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SEATTLE -- Don James, the former Kent State University football coach who led the Golden Flashes to their only Mid-American Conference championship in program history in 1972, died Sunday at his home from the effects of pancreatic cancer at the age of 80. He had been receiving treatment for the disease since late September.
"Coach James revitalized the program," said Kent State Director of Athletics Joel Nielsen. "Our thoughts are with his wife, Carol, and his family."
James took over a struggling Kent State football program in 1971, and went 3-8 overall and 0-5 in the MAC during his first season. But his second squad, which featured First Team All-MAC performers Jack Lambert at linebacker and Gary Pinkel at tight end, went 4-1 in the MAC and defeated Toledo 27-9 in the regular season finale to capture the 1972 conference title. The Golden Flashes earned a bid to the Tangerine Bowl, where they lost to Tampa 21-18 in Orlando.
Lambert went on to become an NFL Hall of Famer after a standout career with the Pittsburgh Steelers, while Pinkel has enjoyed a highly successful career as a head coach at Toledo and Missouri. His Tigers are currently unbeaten and ranked No. 5 in the country.
James returned to campus just last season to be honored along with the players and coaches from 1972, who celebrated the 40th anniversary of their MAC championship season. Over 50 players and their wives attended events over the weekend, including Lambert, who made a rare public appearance since retiring from the NFL.
Herb Page, the kicker on that '72 KSU squad who has headed the perennial national power Kent State men's golf team since 1978, said that while the players were thrilled to see each other they all attended the reunion for one main reason: James.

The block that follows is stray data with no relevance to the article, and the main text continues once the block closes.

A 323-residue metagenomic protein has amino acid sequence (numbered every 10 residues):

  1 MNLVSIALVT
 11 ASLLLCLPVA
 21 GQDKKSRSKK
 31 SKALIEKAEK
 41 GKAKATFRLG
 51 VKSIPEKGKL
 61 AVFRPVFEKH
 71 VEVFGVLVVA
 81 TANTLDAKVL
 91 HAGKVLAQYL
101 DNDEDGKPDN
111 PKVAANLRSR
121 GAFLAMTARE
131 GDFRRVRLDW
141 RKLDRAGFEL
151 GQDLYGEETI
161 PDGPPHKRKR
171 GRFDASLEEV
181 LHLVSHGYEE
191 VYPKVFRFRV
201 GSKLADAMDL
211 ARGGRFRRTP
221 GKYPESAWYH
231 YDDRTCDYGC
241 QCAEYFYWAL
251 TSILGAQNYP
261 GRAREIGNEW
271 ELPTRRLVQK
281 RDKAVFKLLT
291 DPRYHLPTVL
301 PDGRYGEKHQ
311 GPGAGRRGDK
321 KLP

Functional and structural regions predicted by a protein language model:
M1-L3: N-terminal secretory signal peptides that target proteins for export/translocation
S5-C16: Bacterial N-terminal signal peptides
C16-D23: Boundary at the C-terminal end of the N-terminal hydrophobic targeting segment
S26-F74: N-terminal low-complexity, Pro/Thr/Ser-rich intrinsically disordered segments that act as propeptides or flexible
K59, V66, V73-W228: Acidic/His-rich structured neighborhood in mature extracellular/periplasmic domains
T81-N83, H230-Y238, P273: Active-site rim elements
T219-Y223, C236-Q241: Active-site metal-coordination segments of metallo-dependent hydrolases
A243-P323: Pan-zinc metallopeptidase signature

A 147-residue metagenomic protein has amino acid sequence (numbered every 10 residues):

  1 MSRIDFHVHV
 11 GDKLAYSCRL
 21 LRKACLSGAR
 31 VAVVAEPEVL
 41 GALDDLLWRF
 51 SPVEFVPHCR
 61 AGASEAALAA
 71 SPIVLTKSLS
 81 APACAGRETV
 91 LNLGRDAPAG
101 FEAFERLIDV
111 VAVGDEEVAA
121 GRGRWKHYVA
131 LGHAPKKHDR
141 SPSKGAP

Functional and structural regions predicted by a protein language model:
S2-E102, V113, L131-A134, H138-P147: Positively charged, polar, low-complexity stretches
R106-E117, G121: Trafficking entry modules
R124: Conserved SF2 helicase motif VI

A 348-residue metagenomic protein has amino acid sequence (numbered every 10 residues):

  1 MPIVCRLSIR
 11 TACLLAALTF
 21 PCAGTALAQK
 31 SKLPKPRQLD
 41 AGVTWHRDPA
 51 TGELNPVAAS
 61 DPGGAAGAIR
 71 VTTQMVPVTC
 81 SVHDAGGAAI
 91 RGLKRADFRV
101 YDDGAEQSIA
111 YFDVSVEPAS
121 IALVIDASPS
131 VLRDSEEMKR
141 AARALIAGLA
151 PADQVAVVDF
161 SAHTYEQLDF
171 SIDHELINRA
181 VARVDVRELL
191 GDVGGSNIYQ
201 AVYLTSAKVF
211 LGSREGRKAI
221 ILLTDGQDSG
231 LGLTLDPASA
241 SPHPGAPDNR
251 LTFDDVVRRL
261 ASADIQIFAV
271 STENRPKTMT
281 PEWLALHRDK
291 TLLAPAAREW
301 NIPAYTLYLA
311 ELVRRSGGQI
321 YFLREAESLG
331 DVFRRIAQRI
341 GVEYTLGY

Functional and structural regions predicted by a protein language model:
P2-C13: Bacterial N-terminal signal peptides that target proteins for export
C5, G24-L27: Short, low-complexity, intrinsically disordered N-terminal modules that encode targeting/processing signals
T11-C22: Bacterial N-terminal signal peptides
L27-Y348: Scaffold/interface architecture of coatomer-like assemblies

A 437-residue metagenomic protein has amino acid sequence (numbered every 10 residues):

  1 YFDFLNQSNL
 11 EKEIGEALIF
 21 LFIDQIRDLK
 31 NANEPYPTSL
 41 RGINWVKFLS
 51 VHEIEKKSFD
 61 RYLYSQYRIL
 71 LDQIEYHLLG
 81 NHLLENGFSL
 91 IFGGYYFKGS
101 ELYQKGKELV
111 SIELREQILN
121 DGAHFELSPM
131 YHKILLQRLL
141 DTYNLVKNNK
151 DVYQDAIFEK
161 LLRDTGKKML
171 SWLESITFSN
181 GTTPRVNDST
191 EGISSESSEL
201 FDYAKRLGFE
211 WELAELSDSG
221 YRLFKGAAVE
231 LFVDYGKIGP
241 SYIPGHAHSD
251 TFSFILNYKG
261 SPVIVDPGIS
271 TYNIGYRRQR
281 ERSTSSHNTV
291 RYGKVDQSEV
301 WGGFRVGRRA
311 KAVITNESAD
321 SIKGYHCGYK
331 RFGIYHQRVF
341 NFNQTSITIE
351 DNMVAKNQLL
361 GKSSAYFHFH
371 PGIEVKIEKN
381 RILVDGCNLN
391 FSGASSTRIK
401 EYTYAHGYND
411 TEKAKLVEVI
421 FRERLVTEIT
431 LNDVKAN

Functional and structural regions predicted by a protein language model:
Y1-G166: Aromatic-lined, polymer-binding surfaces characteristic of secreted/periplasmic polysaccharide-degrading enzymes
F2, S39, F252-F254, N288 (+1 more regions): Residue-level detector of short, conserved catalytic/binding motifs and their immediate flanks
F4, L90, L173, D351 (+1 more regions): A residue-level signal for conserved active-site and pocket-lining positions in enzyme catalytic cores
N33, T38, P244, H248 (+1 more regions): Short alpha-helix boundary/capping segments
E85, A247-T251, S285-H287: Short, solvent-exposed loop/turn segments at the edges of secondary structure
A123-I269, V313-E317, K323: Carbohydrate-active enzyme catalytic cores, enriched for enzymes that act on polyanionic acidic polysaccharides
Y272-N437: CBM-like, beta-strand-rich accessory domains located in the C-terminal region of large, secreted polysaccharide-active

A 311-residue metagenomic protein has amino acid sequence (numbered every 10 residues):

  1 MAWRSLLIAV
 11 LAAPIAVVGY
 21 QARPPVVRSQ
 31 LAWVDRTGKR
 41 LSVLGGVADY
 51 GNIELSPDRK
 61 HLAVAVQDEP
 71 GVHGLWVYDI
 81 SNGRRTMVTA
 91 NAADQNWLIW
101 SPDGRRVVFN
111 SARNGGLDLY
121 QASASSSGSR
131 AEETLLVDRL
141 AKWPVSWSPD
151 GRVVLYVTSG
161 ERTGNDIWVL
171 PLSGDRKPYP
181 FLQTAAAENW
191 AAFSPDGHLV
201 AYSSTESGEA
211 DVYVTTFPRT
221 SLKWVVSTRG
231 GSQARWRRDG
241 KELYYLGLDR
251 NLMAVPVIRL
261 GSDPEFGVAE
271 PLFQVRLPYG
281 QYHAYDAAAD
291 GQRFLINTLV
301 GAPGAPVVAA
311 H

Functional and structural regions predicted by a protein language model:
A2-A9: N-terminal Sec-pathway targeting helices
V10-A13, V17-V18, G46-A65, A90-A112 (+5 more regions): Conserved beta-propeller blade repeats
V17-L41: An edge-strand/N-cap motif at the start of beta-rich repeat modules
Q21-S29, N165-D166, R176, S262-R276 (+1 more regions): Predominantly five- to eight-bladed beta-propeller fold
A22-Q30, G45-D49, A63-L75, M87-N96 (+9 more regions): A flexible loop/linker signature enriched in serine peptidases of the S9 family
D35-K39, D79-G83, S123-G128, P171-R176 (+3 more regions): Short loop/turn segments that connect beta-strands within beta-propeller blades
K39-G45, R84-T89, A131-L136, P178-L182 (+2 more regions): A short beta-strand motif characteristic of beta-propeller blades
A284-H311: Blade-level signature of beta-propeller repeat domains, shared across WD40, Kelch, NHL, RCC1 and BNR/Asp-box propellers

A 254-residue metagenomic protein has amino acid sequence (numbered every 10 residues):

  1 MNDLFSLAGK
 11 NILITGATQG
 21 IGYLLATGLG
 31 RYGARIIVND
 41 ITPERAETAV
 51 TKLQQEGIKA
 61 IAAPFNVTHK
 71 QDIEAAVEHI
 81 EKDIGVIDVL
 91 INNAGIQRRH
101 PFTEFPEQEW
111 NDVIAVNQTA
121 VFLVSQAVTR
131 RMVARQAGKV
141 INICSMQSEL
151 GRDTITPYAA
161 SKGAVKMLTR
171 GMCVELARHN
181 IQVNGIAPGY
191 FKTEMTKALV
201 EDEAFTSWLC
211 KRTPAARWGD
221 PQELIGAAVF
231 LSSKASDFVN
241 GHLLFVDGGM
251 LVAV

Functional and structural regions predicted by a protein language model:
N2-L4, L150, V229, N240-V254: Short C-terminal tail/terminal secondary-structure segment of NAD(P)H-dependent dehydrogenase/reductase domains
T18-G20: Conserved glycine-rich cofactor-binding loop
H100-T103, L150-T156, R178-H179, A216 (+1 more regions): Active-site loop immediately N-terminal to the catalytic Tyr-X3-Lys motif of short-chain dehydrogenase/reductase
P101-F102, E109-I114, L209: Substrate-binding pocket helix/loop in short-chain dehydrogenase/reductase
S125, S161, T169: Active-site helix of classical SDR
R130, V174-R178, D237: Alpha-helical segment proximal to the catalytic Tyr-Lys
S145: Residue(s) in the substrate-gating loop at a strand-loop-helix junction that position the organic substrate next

"Thank goodness we had the reunion and he got to come back (to Kent)," said Page. "I remember the luncheon where he took the microphone and he introduced every player in the room. He knew every player, told a story about each and every one of us, and handed us our championship watches 40 years after the (title season). That memory is very special."
James' third edition of Flashes was probably his best overall, as the squad finished 9-2 overall and 4-1 in the MAC but wound up second in the conference. One of his top players that season was Nick Saban, who now leads two-time defending national champion and current No. 1-ranked Alabama.
"(I) can't tell him how much we appreciate all that he's done for us and our career. So, thanks," Saban said in September after learning of James' illness.
Following a 7-4 season in 1974, James signed a five-year contract to coach the University of Washington. He wound up 25-19-1 in four seasons at Kent State.
Current Flashes head coach Paul Haynes, a star defensive back at KSU from 1987-91, never worked directly with with James but knew all about the man who put Kent State football on the map long ago.
"This is a very sad day in the Kent State football family. We lost a great coach and great person in Don James," said Haynes. "I know he was a very disciplined guy and a very focused guy who got the most out of his players because he demanded excellence."
James went on to become one of the legendary coaches in college football history, compiling a 176-78-3 record at Kent State and Washington. He went 153-58-2 with the Huskies from 1975-92 and led the school to a six-pack of Rose Bowl appearances. His crowning moment came in 1991 when Washington had the most dominant defense in the country, and beat Michigan in the Rose Bowl to finish 12-0. The Associated Press media poll gave Miami -- James' alma mater -- the national championship, while the coaches' voted in favor of Washington in their poll.